For Cohen, the great maestro of this technocratic revolution was Albert Kahn, whose Detroit office was a model of integrated industrial production. "Architecture is 90 per cent business and 10 per cent art," he said. A diagram of the "Kahn Organisation" - a tiered chart of administrators, designers, engineers and functionaries - commands a full wall. Kahn’s principles were applied worldwide - his office designed a tractor factory for Soviet Chelyabinsk - but it was in the US that they achieved almost transcendental realisation.
Some 25,000 tanks were assembled at the office’s Chrysler Tank Arsenal, a massive bar with glazed windows. No detail was left to chance in the Kahn system. For the Ford Willow Run bomber factory, a vast facility that produced the B-24 Liberator, Kahn’s standard linear plan was given a dogleg shift to avoid it crossing into union territory.
Hitler’s grim campaign of aggression, enslavement and extermination demanded its own feats of infrastructural organisation. The architect Albert Speer was among the Führer’s most notoriously efficient administrators. Kahn’s dark mirror, however, was the largely forgotten Herbert Rimpl, who ran an immense firm building for the Reich, with outposts throughout the occupied territories. Like so many others who compromised themselves during the War years - among them, Auguste Perret and his pupil Le Corbusier - Rimpl emerged virtually unscathed during the aftermath.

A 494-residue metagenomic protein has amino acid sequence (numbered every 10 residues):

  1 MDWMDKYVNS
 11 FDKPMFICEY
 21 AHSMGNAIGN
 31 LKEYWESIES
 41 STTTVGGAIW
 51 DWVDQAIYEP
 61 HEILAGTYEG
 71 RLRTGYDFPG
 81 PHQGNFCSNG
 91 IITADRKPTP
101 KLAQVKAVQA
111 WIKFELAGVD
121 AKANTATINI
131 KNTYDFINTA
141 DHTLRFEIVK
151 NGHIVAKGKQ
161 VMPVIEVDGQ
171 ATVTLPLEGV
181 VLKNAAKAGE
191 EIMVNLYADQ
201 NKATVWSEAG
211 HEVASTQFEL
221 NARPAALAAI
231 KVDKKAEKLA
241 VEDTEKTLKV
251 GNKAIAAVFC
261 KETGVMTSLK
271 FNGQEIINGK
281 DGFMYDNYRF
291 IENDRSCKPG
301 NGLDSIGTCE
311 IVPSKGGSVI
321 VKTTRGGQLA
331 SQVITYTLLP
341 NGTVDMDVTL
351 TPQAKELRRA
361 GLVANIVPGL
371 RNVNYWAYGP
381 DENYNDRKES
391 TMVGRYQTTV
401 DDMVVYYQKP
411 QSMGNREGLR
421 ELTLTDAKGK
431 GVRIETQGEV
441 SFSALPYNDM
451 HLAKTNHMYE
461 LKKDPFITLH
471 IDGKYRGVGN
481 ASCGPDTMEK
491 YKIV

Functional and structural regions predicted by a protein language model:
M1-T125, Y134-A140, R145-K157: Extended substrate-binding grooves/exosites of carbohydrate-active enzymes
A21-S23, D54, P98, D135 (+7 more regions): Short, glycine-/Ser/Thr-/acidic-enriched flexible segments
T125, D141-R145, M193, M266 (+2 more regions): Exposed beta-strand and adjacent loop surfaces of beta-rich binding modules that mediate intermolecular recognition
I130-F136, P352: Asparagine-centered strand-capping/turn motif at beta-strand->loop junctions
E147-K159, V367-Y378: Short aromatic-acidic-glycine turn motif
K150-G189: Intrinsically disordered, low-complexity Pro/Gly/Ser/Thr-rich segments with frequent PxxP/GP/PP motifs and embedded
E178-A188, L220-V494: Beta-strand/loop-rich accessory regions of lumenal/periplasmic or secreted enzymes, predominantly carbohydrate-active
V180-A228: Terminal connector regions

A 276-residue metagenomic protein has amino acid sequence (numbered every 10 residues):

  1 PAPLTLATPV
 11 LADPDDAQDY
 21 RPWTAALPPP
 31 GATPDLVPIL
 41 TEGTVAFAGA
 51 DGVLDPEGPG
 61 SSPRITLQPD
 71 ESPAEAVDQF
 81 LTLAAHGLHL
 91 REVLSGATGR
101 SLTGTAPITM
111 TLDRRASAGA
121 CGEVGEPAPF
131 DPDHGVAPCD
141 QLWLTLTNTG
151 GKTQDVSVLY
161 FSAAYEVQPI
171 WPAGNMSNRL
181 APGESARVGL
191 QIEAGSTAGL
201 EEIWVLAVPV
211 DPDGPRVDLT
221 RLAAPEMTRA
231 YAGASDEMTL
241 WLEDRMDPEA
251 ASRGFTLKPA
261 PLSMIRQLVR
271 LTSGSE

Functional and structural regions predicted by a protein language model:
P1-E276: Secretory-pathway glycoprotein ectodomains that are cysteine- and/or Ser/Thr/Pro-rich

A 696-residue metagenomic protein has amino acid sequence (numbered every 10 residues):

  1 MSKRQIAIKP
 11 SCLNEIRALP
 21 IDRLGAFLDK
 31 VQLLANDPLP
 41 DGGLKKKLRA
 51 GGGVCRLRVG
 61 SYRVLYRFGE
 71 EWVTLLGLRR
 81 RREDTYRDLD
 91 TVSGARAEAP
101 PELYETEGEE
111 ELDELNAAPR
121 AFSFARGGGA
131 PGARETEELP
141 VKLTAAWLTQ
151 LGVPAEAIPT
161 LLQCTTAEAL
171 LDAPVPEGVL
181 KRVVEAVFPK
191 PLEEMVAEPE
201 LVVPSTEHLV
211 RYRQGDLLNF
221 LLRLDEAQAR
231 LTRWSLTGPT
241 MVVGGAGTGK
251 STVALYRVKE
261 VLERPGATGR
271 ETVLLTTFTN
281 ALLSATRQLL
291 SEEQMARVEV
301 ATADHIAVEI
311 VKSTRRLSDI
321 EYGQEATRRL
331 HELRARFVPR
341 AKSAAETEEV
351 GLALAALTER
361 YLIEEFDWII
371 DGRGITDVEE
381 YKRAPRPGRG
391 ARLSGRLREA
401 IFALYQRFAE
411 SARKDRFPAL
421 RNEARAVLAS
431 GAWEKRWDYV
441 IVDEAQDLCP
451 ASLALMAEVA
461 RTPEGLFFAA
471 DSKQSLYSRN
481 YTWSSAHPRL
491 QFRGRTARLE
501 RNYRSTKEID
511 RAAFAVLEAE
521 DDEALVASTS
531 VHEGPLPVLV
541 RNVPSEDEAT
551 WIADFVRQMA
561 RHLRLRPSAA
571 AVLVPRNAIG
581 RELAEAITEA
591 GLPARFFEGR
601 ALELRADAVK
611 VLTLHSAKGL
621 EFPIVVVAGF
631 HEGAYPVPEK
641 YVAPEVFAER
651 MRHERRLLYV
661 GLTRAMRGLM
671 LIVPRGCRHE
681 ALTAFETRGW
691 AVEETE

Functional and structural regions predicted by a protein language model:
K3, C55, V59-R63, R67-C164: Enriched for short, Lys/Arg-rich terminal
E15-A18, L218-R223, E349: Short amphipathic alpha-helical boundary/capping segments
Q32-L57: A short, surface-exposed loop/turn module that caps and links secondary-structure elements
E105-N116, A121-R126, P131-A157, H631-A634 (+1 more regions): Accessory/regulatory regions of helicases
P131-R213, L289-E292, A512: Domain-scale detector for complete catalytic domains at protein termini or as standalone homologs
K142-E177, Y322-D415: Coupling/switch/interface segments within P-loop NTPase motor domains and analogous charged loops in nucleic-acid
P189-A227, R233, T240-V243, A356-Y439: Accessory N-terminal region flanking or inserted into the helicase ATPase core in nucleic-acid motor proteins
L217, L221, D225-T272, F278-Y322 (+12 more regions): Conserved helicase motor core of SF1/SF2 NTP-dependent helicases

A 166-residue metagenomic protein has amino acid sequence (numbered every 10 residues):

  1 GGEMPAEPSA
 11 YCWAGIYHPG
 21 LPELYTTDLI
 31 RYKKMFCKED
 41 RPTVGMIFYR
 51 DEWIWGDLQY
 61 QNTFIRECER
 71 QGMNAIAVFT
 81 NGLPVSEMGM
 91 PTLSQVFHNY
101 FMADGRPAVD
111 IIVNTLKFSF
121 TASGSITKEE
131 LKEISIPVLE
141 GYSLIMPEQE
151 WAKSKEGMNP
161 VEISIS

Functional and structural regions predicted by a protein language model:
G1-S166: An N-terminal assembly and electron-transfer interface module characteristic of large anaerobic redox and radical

While the show focuses on the technocratic and technical aspects of mobilization, I found myself thinking, counterintuitively, about the war's random and ungovernable qualities, which could be terrifying in their own distinct ways. This was the war that brought us Catch-22, SNAFU, and FUBAR. The week that I visited the show, I was reading Deborah Lipstadt's new history of the Eichmann trial. He epitomized this rational/irrational opposition. It somehow seemed fitting that he was tried in a glass box, a work of efficient modernist transparency.